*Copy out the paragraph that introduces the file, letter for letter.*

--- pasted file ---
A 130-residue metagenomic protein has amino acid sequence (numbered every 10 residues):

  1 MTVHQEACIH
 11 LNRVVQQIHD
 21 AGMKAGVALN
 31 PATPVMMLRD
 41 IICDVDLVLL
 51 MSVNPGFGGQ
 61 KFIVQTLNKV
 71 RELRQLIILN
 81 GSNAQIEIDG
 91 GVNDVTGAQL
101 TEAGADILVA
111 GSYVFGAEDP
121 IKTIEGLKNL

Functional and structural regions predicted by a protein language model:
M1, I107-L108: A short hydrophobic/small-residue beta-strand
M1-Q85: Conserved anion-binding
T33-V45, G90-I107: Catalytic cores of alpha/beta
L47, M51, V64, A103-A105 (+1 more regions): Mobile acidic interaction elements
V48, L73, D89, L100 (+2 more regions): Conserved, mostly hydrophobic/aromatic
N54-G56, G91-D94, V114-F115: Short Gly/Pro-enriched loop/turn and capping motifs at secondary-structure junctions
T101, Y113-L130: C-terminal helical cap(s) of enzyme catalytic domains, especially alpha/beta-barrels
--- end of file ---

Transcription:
A 130-residue metagenomic protein has amino acid sequence (numbered every 10 residues):